The Guardian Media Group today admitted its regional press operations have been making a loss for the past six months.
GMG Regional Media, which includes MEN Media and Surrey and Berkshire Media, says conditions in the regional press have worsened since the start of the current financial year in April.
The admission, contained in GMG’s full-yearly results published today, comes despite nearly 300 redundancies across the group earlier this year.
The cutbacks included centralising its weekly newspaper operations in Manchester and turning the Reading Post from a daily to twice-weekly publication.
“The past financial year was perhaps the most challenging in the history of the local and regional press,” says today’s company statement.
“The underlying problems of the sector are predominantly structural and can be traced back at least ten years, but were masked by a long period of economic growth. The onset of recession revealed the full impact of online disruption to the traditional business model of local and regional papers.”
The report revealed that GMG Regional Media’s operating profit declined from £14m in 2008 to £0.5m last year, on turnover of £94.5m, before going on to say that conditions have since got even worse.
“Since the end of the 2008/09 financial year, conditions within the regional press have, if anything, worsened. GMG Regional Media has now been making a monthly trading loss for more than six months,” said the statement.
“In order to remain viable as a business GMG Regional Media was forced to reduce costs substantially, leading to the announcement in March and April 2009 of nearly 300 redundancies and a wider reorganisation across its portfolio.
“GMG Regional Media will continue to review its operations as it seeks a sustainable future for its businesses and titles.
GMG chair Amelia Fawcett said: “2008/09 was a difficult year for most parts of the media industry, and our own group is not immune to the combined effects of recession and longer-term structural change.
“We will need to re-examine and reshape many of our existing business models if we are to continue to be successful.”
The group’s national division, Guardian News and Media, made an operating loss of £36m.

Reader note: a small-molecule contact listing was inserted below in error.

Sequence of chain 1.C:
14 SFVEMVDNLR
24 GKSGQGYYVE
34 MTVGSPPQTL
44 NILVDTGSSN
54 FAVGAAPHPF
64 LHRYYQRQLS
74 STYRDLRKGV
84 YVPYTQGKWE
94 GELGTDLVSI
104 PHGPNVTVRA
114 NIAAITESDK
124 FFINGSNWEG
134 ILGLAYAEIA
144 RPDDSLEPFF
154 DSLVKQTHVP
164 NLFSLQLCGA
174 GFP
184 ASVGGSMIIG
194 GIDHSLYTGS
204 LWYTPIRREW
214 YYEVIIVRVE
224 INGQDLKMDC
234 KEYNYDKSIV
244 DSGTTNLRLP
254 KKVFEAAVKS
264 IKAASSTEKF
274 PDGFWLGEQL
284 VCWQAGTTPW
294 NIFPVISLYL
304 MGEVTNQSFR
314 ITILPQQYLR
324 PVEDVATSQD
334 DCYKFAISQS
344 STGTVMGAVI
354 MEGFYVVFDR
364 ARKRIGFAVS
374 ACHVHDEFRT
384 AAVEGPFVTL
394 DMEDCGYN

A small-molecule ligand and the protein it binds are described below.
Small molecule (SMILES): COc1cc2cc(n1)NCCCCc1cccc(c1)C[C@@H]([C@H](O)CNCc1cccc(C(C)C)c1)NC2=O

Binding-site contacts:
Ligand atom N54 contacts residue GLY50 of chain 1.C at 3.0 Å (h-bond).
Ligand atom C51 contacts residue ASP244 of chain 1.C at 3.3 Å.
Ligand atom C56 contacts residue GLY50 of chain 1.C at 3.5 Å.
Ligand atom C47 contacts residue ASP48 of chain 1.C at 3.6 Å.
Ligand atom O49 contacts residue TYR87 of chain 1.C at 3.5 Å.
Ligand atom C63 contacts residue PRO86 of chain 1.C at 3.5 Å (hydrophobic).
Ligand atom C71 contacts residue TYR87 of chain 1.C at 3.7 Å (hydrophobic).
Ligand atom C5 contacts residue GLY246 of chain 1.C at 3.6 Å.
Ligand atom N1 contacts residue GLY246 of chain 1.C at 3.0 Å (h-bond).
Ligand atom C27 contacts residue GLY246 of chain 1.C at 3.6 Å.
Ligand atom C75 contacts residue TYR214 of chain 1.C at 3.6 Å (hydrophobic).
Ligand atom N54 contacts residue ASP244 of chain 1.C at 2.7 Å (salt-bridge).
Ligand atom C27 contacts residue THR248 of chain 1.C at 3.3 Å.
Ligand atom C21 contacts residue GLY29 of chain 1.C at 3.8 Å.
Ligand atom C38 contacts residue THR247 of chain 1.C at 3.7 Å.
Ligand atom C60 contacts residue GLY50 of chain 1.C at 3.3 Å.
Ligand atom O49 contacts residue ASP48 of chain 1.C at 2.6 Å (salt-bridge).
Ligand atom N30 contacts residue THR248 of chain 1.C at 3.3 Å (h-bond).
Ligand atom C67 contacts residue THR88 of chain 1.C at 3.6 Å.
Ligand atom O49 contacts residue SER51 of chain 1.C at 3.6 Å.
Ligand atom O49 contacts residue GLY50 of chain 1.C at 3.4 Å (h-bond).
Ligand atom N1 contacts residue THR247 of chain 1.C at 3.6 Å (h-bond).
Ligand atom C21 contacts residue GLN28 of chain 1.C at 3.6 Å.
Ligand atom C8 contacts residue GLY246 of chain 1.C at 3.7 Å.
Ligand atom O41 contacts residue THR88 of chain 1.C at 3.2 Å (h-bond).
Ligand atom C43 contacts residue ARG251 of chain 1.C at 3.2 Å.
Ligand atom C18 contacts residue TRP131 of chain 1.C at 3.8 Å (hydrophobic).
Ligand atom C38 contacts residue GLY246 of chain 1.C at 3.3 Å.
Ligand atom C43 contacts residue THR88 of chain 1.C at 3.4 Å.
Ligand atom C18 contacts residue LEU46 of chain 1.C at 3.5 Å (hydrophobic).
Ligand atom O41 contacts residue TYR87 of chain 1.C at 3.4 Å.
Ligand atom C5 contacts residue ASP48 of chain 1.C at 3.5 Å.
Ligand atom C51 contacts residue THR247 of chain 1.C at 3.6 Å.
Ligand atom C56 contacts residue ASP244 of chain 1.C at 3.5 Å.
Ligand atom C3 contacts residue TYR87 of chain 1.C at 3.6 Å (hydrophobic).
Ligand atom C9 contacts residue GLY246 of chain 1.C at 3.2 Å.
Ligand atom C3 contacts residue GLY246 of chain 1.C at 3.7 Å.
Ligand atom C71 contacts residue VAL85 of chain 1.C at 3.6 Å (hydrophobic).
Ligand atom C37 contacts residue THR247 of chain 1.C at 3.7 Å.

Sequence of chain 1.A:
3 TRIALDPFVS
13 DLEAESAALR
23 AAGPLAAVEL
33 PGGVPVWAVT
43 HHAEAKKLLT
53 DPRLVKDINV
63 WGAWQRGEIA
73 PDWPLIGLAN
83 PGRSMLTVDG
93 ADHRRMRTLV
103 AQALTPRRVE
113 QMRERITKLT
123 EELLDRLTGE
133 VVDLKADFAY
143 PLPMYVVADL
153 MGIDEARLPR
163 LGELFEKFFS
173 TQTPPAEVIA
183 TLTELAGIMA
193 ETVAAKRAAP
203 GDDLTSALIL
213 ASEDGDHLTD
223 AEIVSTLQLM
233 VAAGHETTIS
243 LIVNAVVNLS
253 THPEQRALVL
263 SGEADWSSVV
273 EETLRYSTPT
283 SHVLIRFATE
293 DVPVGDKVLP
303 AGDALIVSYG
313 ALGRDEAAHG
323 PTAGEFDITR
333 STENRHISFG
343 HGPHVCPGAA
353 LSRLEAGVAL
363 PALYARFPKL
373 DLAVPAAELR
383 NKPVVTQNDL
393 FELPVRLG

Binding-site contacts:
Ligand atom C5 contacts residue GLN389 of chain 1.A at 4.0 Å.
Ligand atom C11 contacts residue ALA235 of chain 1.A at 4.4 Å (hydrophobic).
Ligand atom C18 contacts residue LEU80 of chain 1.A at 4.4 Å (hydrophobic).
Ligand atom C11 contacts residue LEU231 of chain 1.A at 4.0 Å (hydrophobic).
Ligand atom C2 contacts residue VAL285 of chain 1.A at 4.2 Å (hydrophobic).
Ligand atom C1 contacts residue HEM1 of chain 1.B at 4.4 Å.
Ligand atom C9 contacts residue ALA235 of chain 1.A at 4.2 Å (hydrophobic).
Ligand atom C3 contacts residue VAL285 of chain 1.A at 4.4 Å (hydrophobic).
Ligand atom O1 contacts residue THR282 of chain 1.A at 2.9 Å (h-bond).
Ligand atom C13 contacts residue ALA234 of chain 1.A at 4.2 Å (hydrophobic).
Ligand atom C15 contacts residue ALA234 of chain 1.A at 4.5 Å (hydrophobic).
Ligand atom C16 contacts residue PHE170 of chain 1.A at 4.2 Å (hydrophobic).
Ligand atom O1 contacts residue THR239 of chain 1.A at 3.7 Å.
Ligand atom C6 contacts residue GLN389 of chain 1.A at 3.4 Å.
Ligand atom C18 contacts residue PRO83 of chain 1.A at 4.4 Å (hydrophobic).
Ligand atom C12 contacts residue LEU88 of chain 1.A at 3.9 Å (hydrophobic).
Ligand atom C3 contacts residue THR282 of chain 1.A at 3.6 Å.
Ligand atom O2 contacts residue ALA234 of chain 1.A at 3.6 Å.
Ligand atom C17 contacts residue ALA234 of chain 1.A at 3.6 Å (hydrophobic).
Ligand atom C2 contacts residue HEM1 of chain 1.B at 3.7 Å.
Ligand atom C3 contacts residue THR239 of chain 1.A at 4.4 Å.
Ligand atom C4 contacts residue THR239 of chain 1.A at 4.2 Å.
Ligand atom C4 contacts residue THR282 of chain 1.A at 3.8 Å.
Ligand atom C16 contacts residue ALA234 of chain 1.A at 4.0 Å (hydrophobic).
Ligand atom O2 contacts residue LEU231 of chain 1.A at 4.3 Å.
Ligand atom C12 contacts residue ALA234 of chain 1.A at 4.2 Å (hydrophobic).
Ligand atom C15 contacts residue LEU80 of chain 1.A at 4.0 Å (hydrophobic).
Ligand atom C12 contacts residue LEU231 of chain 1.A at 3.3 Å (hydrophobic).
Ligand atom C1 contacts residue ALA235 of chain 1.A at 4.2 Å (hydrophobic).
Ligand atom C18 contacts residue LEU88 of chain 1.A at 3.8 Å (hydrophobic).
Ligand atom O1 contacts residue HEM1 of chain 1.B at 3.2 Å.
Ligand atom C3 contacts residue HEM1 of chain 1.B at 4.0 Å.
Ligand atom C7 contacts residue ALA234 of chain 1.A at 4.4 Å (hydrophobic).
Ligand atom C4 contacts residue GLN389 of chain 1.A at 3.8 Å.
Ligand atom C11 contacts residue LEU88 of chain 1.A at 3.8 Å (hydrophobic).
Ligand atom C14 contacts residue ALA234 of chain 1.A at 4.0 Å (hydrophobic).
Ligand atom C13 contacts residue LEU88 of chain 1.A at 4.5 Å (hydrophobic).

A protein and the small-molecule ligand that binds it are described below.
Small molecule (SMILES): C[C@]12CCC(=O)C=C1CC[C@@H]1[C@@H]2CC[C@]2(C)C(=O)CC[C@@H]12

However chief executive Carolyn McCall said the group’s two joint ventures with Apax Partners – Trader Media Group and Emap – were delivering “substantial” profits.
A joint statement from the NUJ reps at MEN Media said: “At the Manchester Evening News and its weekly titles alone, more than 70 jobs have been axed and all our local newspaper offices have vanished.
“Our members in GMG Regional Media, including Surrey and Berkshire, have been asked to make huge sacrifices – is it too much to ask that CEO Mark Dodson sacrifice his bonus.
“He is taking a £47,000 bonus, bringing his salary to £309,000. That bonus could have paid the salaries of two weekly reporters. It could have avoided some of the compulsory redundancies on the MEN.”
Mr Dodson’s salary was £403,000 the previous year. No-one from GMG was available to comment on the NUJ’s statement.
Mr_Osato (31/07/2009 13:35:29)
Does this include the money pit that is Channel M? Does it include the loss-making radio division? Does it include the one-off cost of getting rid of some of your best and most experiences staff? I suspect the answer to at least the first of these questions is yes, with that alone enough to turn the negative into a positive.
Connor (31/07/2009 17:24:47)
When they say running at a loss, is that before or after the regionals have been stripped of the cash they have to give to prop up the Guardian which despite being so well-staffed is perhaps the dullest and most pointless publication going? The MEN is still packed with advertising, the Guardian supplements (MediaGuardian etc) are now devoid of any advertising. The problem isn’t the regionals, it’s the moneypit in London – oh, and as Mr Osato says, Channel M as well